His popularity will likely not improve following the pandemic, which has killed 4,000 in France. On March 6, with nine dead, Macron went to the theater to demonstrate that normal life could go on. A week later, schools, bars and other non-essential businesses shut down in preparation for a total lockdown that was finally imposed on March 17.
A recent example of unrest in France shows how antisemitism can follow crisis quickly there. Demonstrations by the Yellow Vests — populist protesters pushing for economic reforms, so named for the reflective safety vests they wear — included signs and slogans describing Macron as a “whore of the Jews” and their “puppet.” At one protest last year, Yellow Vests mobbed the prominent French-Jewish philosopher Alain Finkielkraut, calling him a “dirty Zionist,” until police intervened to bring him to safety.
The bar for coronavirus antisemitism is getting lower by the day. For instance, Meyer Habib, a French-Jewish lawmaker, tweeted recently about the death from the virus of Maurice Bidermann, a Holocaust survivor, who he eulogized as a “humanist and Zionist.”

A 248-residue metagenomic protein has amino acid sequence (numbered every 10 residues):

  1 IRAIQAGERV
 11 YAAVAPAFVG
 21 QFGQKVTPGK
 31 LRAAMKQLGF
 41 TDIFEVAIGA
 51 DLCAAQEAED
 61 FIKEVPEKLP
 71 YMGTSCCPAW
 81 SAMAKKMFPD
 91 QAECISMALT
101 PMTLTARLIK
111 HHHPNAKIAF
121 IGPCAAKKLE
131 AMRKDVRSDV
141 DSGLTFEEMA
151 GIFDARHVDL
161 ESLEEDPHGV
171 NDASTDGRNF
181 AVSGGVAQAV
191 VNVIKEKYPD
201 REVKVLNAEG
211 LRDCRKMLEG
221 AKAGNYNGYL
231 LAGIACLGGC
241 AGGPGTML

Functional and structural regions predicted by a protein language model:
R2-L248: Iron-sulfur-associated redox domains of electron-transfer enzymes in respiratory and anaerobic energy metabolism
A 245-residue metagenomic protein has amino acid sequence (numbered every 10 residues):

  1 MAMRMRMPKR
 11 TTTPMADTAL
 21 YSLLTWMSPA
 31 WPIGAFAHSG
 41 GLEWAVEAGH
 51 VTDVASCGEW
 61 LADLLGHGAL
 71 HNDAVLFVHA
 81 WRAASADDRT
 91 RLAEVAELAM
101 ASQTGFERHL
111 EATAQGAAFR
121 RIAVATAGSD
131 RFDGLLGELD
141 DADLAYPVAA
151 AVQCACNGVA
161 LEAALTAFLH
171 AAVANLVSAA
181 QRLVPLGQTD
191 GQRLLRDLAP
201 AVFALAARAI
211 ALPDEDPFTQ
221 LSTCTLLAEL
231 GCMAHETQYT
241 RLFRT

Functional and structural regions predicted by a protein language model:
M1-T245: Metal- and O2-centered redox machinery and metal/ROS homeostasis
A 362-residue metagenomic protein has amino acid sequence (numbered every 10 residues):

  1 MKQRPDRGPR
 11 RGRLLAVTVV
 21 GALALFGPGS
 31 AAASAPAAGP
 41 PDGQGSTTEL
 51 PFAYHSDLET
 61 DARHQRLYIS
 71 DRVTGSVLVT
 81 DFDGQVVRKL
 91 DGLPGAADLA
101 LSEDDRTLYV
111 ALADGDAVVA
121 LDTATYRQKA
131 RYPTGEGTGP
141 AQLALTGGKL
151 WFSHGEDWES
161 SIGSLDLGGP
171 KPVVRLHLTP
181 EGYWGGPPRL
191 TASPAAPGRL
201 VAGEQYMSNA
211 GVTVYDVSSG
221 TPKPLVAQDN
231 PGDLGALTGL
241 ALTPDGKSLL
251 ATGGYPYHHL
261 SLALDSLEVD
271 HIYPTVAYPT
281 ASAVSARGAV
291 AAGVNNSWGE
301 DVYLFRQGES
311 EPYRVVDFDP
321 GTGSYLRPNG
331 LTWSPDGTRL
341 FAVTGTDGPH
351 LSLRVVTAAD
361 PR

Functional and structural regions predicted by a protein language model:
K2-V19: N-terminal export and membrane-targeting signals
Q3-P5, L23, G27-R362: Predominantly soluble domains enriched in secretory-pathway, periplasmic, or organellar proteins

Bidermann’s family later said he had died of natural causes, but Habib’s tweet still triggered a slew of anti-Semitic vitriol, including by one user who wrote: “One less Israeli crook, but the list is still long.” Another said: “Shame he didn’t pay his taxes in France, maybe we would have had more beds for the ill.”
Bidermann, a fashion tycoon, had been convicted in 2003 for corporate malfeasance and spent two months in jail.
“There is apparently neither a cure nor a vaccine against the virus of anti-Semitic hatred,” Knobel said, “and it’s something we need to reflect on and deal with long after this virus is vanquished.”